• The T killer cells release enzymes that create pores in the membrane of infected cells. This enables ions and water to flow into the infected cell, which swells and bursts (undergoes lysis). The pathogens within the cell are released.
  • Once out of the cell they can be labelled by antibodies from B cells as targets for destruction by macrophages
  • Clones of T killer memory cells are also made through division
  • T lymphocytes are produced in the bone marrow and mature in the thymus gland
  • T cells each have one specific type of antigen receptor on their surface. This only binds to an antigen with the complementary shape.
  • 1. Immature T cells are produced by division of stem cells in the bone marrow
  • 2. Immature T cells move to the thymus via the blood
  • 3. T cells mature in the thymus
  • 4. Mature T cells leave the thymus in the blood and move to the lymph nodes and the spleen.
  • As lymph fluid passes through a lymph node, T cells are activated by any pathogens present.
  • As blood passes through the spleen, T cells are activated by any pathogens present
  • B cells are produced in the bone marrow
  • Each B cell has one specific type of antigen receptor on its surface. The B cells is activated when its receptor binds to an antigen with the complementary shape.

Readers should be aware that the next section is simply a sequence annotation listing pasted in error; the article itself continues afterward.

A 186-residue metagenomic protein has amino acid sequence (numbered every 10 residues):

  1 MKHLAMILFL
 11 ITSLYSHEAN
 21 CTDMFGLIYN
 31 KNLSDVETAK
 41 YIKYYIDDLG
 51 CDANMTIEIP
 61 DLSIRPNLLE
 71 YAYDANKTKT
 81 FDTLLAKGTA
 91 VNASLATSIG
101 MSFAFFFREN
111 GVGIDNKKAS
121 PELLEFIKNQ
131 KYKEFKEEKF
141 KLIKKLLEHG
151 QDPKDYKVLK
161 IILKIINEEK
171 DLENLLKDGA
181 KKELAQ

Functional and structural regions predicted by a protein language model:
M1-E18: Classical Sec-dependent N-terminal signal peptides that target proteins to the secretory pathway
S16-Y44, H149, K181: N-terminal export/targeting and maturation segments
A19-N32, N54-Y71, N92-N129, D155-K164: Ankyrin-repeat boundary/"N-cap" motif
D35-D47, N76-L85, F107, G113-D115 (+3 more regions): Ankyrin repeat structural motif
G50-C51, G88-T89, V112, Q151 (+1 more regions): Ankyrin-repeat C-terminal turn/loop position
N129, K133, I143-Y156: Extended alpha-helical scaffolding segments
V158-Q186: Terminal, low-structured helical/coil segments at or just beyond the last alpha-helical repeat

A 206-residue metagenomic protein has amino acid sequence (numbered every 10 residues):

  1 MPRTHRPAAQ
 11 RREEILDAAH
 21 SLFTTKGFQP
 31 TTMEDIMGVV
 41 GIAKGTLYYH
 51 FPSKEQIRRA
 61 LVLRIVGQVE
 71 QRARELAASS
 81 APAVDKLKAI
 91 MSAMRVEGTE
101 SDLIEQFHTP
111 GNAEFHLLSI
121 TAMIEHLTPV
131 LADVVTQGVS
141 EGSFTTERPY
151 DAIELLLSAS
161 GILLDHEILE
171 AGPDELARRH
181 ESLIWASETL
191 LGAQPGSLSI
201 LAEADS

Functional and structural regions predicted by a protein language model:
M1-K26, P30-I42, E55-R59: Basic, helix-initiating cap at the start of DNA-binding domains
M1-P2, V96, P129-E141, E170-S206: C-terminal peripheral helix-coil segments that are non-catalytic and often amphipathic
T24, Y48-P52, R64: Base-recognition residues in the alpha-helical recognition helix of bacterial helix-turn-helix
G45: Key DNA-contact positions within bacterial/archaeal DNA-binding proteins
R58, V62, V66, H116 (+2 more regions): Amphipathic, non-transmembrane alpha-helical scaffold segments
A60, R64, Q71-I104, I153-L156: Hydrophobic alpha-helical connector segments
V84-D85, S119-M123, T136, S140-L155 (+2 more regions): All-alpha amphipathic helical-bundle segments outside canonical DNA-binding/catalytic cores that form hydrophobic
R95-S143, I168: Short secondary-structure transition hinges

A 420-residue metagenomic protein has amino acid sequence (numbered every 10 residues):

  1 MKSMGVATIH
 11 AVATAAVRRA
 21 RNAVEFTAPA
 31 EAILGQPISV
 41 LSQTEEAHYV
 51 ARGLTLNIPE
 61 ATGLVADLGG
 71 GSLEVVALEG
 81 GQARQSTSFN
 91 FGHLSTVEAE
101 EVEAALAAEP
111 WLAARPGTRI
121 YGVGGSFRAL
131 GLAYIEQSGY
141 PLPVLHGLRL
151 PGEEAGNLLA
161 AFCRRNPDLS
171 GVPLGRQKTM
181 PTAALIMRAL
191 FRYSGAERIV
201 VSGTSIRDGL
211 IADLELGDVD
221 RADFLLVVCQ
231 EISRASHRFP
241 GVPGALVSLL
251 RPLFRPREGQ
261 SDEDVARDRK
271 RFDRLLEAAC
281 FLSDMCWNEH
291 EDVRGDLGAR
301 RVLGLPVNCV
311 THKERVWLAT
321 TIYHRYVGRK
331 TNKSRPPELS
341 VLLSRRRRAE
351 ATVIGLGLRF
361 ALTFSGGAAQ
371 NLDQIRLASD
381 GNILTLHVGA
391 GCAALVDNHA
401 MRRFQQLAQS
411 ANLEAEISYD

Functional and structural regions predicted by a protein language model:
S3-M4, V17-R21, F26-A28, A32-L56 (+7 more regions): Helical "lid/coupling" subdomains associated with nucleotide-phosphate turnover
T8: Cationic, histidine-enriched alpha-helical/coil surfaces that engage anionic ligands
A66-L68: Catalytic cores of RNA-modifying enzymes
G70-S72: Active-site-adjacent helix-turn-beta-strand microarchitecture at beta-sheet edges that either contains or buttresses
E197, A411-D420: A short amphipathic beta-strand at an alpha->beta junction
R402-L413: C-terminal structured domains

• Each B cell binds to only one specific antigen. A microbe usually has several different types of antigen on its surface. Each different antigen will bind and activate different B cells.
  • During early human embryo development, 100 million different B cells are produced in the bone marrow.
  • Each of these divides rapidly to produce clones of these cells, providing the baby with an immune system that can respond to a tremendous variety of antigens that might invade its body after birth.
  • If infected by the same bacterium or virus again, the immune system responds much faster
  • The secondary immune response involves memory cells and only takes about 2-7 days
  • The B memory cells produced in the primary response can differentiate immediately to produce plasma cells and release antibodies
  • The invading virus or bacteria are often destroyed so rapidly that the person is unaware of any symptoms
  • The person is said to be immune